A profitable development of an oil or gas field start with a good understanding of the subsurface as a basis for efficient and successful field management. The use of AVO and inversion techniques helps to create the best possible petrophysics subsurface model. Improved discrimination of reservoir units are made and models are generated using logs and seismic data. These techniques lead to highly accurate or highly probable (static) subsurface models compatible (if correctly up-scaled) to dynamic reservoir models obtained from reservoir engineering measurements and computations.
The correct use of seismic attributes, well data analysis, AVO and seismic inversion is essential to establish subsurface models that can be used for improved field development planning and design.
At the end of the course participants will understand basic concepts in quantitative seismic analysis and interpretation based on AVO, well-to-seismic calibration and inversion techniques. Participants will consolidate their understanding of modern technology with recent field study examples and practical workshop exercises.
Fractured reservoirs such as tight carbonates and basements set complex challenges to appraisal and development teams due to their high degree of heterogeneity and hard-to-predict reservoir quality. A multi-disciplinary approach that draws on sedimentology, diagenesis, structural geology, rock mechanics and reservoir engineering techniques has to be applied.
This course provides geologists and reservoir engineers with the essential knowledge needed in the real-world business context where management of risk and reduction of uncertainties is important. The objective is to present the key technical issues in geology, geomechanics and engineering and illuminate the range of tools and techniques available to tackle them (along with their limitations). A constant theme is to illustrate these issues with case histories from the industry.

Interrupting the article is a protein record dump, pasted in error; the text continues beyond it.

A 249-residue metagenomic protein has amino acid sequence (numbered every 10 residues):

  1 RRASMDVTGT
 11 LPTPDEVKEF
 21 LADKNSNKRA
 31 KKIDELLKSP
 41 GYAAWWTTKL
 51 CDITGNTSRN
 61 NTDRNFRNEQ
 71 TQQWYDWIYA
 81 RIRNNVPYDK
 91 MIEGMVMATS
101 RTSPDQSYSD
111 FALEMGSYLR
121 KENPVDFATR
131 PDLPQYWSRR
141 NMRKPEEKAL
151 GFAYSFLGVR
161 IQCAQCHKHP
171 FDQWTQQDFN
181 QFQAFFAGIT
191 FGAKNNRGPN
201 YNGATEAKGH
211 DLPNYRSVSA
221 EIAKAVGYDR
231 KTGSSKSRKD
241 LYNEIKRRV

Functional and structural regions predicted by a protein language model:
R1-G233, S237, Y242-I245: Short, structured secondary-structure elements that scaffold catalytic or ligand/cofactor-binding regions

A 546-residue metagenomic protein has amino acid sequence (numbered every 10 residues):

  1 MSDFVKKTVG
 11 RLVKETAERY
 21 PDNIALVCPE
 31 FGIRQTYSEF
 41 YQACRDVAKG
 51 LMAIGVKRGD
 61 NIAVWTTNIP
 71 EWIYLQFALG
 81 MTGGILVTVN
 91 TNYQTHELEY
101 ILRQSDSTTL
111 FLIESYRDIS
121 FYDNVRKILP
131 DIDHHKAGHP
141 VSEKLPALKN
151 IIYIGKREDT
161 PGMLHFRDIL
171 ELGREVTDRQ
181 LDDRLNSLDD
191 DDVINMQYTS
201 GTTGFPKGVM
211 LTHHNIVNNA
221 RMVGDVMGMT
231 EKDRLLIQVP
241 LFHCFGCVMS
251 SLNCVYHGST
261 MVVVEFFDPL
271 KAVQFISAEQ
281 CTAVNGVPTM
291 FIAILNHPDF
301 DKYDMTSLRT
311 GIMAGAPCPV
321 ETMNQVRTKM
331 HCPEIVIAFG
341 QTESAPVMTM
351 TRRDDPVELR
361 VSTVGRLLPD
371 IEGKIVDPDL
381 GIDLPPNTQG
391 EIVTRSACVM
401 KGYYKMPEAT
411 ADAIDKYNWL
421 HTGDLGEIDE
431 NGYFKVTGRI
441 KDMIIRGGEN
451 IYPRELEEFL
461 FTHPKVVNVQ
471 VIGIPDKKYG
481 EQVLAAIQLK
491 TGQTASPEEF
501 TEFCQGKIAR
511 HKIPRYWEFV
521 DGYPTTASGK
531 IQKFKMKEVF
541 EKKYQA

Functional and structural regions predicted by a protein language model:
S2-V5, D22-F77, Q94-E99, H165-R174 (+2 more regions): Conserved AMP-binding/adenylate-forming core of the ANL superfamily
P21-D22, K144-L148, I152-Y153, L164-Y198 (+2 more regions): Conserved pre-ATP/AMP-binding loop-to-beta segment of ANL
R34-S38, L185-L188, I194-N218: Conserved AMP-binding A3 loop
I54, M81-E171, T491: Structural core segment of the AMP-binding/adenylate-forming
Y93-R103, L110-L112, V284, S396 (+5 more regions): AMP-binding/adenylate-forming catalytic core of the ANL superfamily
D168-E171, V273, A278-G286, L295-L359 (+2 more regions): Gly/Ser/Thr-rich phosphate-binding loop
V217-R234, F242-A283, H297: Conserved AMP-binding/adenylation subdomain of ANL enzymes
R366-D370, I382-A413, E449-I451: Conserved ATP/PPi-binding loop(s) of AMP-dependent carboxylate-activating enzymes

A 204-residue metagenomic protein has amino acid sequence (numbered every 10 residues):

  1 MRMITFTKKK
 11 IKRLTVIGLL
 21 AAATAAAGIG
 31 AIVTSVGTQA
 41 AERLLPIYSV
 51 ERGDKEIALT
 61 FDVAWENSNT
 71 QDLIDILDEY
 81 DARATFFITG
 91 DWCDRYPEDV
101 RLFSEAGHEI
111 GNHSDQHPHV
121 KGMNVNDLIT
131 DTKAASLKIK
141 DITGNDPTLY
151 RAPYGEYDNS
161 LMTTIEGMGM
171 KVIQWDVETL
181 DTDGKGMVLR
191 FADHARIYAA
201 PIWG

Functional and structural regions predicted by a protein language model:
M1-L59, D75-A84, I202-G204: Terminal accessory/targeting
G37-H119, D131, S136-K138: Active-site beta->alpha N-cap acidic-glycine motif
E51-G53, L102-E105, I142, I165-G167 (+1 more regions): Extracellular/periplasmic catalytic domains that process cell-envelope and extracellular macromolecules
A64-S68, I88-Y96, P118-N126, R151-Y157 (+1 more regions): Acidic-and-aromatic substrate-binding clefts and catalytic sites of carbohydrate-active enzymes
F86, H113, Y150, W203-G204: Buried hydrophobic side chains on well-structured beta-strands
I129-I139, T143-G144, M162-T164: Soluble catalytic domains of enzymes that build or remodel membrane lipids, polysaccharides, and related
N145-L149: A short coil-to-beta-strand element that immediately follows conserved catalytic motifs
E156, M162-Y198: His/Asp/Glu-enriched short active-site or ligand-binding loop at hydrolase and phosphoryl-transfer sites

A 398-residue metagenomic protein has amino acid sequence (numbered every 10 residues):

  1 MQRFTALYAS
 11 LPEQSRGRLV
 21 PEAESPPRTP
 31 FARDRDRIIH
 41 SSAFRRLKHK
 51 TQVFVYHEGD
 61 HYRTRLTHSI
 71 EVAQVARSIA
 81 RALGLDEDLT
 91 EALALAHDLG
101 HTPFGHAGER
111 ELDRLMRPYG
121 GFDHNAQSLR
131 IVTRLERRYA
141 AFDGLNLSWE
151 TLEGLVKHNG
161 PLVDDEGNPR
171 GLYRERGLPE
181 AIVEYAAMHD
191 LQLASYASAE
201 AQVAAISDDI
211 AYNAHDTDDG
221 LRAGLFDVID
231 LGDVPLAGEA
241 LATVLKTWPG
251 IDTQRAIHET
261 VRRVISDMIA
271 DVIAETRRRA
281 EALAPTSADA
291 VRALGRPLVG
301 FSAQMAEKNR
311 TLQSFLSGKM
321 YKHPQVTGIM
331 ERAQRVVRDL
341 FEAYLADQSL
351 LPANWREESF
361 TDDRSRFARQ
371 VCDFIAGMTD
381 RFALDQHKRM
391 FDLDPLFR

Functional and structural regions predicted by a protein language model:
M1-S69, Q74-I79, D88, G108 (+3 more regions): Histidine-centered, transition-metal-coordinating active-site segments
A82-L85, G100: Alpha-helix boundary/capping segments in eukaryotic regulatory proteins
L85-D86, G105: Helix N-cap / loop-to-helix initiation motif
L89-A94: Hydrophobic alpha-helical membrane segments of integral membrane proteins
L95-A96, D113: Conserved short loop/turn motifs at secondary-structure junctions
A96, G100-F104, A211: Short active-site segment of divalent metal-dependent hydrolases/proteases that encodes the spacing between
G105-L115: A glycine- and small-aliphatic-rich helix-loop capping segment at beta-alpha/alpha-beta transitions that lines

The course is intended to be interactive in that delegates are encouraged to participate in discussions so that key points are openly scrutinised.
A constant theme of the course is to apply ‘first principles’ from geological science to the results generated by reservoir characterisation tools, techniques and modelling softwares. With due attention to these principles the technical and commercial risks associated with fractured reservoir hydrocarbon developments can be mitigated.
The course will cover all the aspects of the fundamentals of cased hole formation and production evaluation. The emphasis during the workshop will be on the fundamental “science” and on the efficient use of logs. The course will also introduce the latest cased hole logging techniques and technology development. A strong element of log quality control is also included, and there are multiple exercises.
The objective of this training is to acquaint attendees briefly with the extensive topic of IOR/EOR processes that exist and in growth for the development of conventional and unconventional resources. The training will cover the following aspects:
- Definition of IOR and EOR
- Reservoir life cycle and fundamentals of fluid displacement in reservoir
- Miscible EOR
- Thermal EOR
- Chemical EOR
- Microbial EOR (MEOR)
- Mobility control as a complement to other EOR processes
- Global EOR projects
This course teaches you advanced techniques for production logging and reservoir monitoring. You will learn to design a data acquisition program to evaluate wellbore or reservoir behavior based on field development objectives. You will learn in-depth log interpretation techniques such as interpreting three phase fluid flow in deviated and horizontal wells. You will also learn quick look techniques for log quality control as well as how to plan and integrate multi-source data to complete your evaluation. Using hands-on examples, you will learn to interpret behind casing resistivity, three phase flow in horizontal wells, and evaluating fluid saturations using logging tools